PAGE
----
Soy and cardiovascular disease PART 1
While in the United States occur annually one million of deaths caused by cardiovascular diseases, which is the main cause of morbidity and mortality, in Japan, the frequency of these diseases is incomparably lower.
It is known that high levels of fats in the blood, especially cholesterol LDL faction, is the major risk factor for cardiovascular diseases.
In recent years, 38 studies show that the replacement of animal proteins in the diet with soy protein is accompanied by a significant decrease of the total cholesterol, low density lipoproteins (LDL) and triglycerides, to maintain high-density lipoprotein concentrations (HDL), ie the “good” cholesterol. Changes in the total cholesterol levels and LDL depends on the initial values. People with the most accentuated hypercholesterolemia benefits the most from the effects of soy proteins.
The lowering of blood lipids occurs through various mechanisms. These include: Hepatobiliary ducts circulation interruption, changes in the hepatic metabolism of cholesterol and lipoprotein and the influencing of the endocrine system.
The increase of bile acids excretion achieved by eating soy “attracts” or removes cholesterol from the body.
Hepatic metabolism is modified by eating soy, in the meaning of growth of the cholesterol synthesis necessary for bile acids production, at the same time with the increasing of the LDL receptors activity, which will fix a higher amount of this cholesterol fraction, thus reducing the blood levels of LDL.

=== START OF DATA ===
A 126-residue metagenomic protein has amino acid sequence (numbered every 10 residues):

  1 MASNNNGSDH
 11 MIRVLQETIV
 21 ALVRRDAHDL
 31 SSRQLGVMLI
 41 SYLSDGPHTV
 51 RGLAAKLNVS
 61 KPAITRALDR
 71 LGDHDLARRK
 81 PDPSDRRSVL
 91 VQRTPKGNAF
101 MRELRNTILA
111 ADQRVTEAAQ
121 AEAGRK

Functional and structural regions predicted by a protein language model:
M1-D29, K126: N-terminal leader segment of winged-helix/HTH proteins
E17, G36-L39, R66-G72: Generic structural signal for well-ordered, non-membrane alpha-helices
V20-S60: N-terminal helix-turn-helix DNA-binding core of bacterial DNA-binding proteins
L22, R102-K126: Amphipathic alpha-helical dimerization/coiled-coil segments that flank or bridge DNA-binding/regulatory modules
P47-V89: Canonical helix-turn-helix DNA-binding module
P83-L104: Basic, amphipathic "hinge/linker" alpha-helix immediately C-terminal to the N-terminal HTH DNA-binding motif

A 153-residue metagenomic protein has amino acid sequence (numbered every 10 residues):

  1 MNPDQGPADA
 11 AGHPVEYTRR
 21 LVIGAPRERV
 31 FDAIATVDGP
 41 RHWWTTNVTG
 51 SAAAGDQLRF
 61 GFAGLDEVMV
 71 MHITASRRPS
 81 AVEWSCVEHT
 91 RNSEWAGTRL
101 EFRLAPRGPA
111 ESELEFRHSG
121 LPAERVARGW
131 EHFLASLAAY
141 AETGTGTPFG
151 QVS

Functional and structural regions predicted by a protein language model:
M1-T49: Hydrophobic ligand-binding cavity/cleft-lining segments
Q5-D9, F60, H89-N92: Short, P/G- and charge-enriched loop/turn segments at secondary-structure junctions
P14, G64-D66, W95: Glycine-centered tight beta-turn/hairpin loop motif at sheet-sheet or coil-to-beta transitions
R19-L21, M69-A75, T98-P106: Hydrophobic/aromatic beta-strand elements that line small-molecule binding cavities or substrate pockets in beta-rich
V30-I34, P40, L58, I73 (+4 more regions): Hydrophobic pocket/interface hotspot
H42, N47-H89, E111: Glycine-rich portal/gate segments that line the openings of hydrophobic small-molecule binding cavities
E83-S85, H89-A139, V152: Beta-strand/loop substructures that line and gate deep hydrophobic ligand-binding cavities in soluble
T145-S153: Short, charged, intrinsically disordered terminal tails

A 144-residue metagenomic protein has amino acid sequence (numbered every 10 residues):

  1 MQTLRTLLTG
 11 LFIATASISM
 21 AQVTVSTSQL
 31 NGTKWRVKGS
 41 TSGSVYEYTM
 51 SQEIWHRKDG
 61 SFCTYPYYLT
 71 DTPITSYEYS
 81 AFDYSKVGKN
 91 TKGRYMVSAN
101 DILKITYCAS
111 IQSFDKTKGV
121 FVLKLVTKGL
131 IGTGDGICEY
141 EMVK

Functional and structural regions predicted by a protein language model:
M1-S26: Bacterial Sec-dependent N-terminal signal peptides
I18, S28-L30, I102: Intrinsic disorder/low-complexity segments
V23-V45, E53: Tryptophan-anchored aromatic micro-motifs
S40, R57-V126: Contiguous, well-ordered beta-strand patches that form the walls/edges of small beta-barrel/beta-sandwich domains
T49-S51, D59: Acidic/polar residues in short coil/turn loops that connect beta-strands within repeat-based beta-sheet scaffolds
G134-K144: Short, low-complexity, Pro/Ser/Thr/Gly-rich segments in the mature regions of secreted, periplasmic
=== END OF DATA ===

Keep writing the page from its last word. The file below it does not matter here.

Lowering blood fats is not the only mechanism by which soy lowers the cardiovascular disease risk.
Soy Isoflavones act as antioxidants modifying the metabolic processes involved in the development of atherosclerotic lesions.
It is known that the oxidation of LDL molecules makes them more atherogenic. For this reason, powdered milk and eggs, which currently are used in pastry, bakery, cheeses, especially parmesan, smoked meat, including smoked fish, containing oxidized cholesterol, are particularly harmful.
There are several mechanisms by which components of soy can reduce the LDL oxidation. For example, the phytic acid from soy, by fixing some of the iron in the intestine, can reduce its absorption and can diminish its oxidizing action on proteins and blood lipids. Or genistein, besides the fact that acts as an antioxidant, it increases the activity of several antioxidant enzymes, reducing in this way the oxidation of blood lipoprotein.
Another beneficial effect of genistein is to block the growth factors action, involved in the development of atherosclerotic lesions. But the list has not been exhausted. Genistein inhibits cell adhesion, cell proliferation and angiogenesis, essential processes for the growth of atheroma plaque. Finally, the inhibition by genistein of the tyrosine kinase enzyme activity prevents the forming of the thrombosis at atherosclerotic lesions level.
Feeding monkeys with soy protein and isoflavones that it contains, or casein, the main protein in cow’s milk, showed that after 14 months of atherosclerotic lesions were 90% reduced to those that received soy, compared with monkeys that were casein fed.